4) Does your likely voter model rely at all on voter lists and individual level vote history?

No.

5) Do you weight by party?

Not normally, but I monitor both party ID and party registration (in statesthat have it).

Ispos/Reuters

The Ipsos/Reuters surveys in 2010 used live interviewers. Their response:

1) Do you use screen questions to select likely voters, a Gallup-style index/cut off or somethi else?

Our state polls are polls of registered voters. They are administered via Random Digit Dialing, and participants are screened on a RV question (Q1 below). Most of the data in our polls is reported on for registered voters, except ballot questions (voting questions for the races plus any amendments/propositions we might ask about). Likely voters are defined as individuals currently registered to vote, who voted in the 2008 Presidential election, are a 7-10 on a 10-point likelihood to vote scale, and are interested in following news about the campaign 'a great deal' or 'quite a bit.' Individuals who did not vote in the 2008 Presidential election qualify as likely voters if they are registered to vote, are an 8-10 on a 10-point likelihood to vote scale, and are interested in following news about the campaign 'a great deal' or 'quite a bit.' Data are weighted to ensure that the sample's composition reflects that of the state's registered voter population according to Census figures.

2) If an index/cut-off model, what's cutoff- percentage, i.e. what percent of the adults do you qualify as likely voters?

We do not have a target -- we apply our LV filter across the board. The % who qualify as LVs depends on the state, and has ranged from 60%-75%. In each state we compare our figures to the official turnout stats from CPS (conducted every November after the election) to ensure we're not too far off the mark from the last midterms. The data is available on all our toplines (ie. the total sample size and likely voter base) so it can be calculated for each state poll.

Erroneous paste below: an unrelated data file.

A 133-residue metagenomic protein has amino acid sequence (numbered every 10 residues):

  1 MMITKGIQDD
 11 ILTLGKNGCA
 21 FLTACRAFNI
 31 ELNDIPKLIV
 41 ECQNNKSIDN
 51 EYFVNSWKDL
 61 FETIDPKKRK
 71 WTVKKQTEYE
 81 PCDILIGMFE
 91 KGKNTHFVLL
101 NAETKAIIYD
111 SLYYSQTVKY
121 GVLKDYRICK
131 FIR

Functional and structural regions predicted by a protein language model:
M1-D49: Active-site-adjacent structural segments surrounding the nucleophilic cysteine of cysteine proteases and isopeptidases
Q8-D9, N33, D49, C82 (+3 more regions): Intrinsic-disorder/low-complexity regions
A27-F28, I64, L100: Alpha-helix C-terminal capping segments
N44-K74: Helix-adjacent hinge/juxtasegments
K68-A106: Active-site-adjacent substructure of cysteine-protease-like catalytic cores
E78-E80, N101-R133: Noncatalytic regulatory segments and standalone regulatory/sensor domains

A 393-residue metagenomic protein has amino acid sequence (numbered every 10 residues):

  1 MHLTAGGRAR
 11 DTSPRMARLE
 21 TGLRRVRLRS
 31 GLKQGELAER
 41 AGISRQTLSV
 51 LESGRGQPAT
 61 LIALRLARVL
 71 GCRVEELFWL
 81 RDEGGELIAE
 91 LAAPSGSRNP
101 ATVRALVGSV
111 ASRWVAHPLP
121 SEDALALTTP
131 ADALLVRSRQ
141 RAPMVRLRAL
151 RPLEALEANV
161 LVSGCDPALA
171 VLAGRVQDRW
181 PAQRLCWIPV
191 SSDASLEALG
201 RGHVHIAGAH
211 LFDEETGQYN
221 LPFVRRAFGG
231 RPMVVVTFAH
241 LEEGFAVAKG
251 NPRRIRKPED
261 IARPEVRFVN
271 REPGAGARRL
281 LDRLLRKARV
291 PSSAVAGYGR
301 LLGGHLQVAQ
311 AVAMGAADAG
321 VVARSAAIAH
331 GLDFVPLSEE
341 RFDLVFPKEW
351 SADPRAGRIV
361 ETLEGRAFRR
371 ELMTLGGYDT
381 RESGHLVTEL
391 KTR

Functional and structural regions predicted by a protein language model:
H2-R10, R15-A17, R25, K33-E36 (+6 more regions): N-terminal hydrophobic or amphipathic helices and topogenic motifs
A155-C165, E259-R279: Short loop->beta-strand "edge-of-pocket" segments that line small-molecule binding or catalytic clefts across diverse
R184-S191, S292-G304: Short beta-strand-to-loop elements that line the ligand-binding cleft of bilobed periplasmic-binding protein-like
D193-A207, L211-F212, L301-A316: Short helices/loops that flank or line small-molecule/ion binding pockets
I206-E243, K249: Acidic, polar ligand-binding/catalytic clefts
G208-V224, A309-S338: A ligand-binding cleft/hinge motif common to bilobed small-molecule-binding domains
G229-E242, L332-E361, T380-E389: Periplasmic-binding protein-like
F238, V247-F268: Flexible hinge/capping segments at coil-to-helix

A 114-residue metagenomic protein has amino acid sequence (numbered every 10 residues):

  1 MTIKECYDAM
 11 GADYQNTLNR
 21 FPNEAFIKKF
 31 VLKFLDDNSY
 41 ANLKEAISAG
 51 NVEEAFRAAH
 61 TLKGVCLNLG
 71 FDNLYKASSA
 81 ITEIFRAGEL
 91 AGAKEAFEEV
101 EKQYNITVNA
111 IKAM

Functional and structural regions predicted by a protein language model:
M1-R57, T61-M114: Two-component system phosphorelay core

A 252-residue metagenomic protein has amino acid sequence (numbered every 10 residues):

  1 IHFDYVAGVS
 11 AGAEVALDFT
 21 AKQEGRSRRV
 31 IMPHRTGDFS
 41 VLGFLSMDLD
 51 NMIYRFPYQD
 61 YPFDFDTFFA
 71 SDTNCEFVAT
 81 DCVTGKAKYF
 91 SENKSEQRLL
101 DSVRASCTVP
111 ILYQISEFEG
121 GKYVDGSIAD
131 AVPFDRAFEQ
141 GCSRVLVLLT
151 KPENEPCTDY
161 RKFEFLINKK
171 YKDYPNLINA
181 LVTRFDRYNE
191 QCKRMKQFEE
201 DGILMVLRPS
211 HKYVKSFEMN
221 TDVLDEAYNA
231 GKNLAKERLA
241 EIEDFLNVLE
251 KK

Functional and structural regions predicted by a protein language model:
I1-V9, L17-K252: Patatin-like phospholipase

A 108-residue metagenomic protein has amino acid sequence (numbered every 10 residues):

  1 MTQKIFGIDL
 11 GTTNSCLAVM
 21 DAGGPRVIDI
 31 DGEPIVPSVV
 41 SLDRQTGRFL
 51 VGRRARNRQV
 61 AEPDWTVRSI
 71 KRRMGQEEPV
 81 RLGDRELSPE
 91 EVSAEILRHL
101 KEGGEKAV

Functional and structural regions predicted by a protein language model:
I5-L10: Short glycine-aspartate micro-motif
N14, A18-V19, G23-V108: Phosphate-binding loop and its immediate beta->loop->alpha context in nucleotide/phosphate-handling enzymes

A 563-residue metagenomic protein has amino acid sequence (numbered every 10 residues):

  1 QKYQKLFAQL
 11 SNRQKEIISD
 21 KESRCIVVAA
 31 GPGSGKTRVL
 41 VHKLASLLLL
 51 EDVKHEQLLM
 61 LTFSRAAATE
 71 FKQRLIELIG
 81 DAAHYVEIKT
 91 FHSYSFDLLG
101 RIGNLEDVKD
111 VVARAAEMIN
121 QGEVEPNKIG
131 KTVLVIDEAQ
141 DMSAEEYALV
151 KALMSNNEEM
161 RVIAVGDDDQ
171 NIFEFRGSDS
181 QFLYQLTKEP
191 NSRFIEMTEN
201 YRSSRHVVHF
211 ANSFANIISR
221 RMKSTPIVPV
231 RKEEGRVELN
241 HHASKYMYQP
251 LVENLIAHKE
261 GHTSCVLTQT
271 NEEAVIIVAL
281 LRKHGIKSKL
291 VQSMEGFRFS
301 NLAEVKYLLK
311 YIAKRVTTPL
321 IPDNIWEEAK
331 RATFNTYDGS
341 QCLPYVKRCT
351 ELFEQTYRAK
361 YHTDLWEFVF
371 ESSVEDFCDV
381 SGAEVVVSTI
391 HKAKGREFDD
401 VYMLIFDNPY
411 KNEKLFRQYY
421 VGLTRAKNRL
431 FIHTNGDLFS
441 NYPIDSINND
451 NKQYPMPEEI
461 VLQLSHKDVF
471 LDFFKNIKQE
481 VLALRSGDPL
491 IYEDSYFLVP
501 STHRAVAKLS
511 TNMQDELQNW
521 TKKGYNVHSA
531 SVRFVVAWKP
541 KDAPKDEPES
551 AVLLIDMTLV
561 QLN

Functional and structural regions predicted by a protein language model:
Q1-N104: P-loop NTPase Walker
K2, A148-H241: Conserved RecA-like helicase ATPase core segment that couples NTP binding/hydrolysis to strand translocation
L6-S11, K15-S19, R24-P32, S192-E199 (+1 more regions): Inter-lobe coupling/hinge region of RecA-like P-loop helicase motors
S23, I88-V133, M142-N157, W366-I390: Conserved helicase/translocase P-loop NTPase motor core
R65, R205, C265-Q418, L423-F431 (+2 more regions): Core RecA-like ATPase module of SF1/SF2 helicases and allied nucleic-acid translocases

3) Regardless of the type of model what questions do you ask to define or model likely voters?

We use a series of 5 questions (see above explanation of how they're used), the first of which is a filter question for survey participation. Data below is from our last state poll, carried out in Pennsylvania [complete results available here]:

  1. Are you currently registered to vote, or not?
  2. Sometimes things come up and people are not able to vote. In the 2008 election for President, did you happen to vote?
  3. Why not? BASE = All who did not vote at 2008 Presidential Election (30)
  4. On November 2nd, midterm elections will be held. Pennsylvania voters will elect a Senator, Members of Congress, Governor, and other state-level positions. Using a 1-to-10 scale, where 10 means you are completely certain you will vote and 1 means you are completely certain you will NOT vote, how likely are you to vote in the upcoming elections? You can use any number between 1 and 10, to indicate how strongly you feel about your likelihood to vote.
  5. How much interest do you have in following news about the campaigns for the midterm elections in Pennsylvania [a great deal, quite a bit, only some, very little or no interest at all]?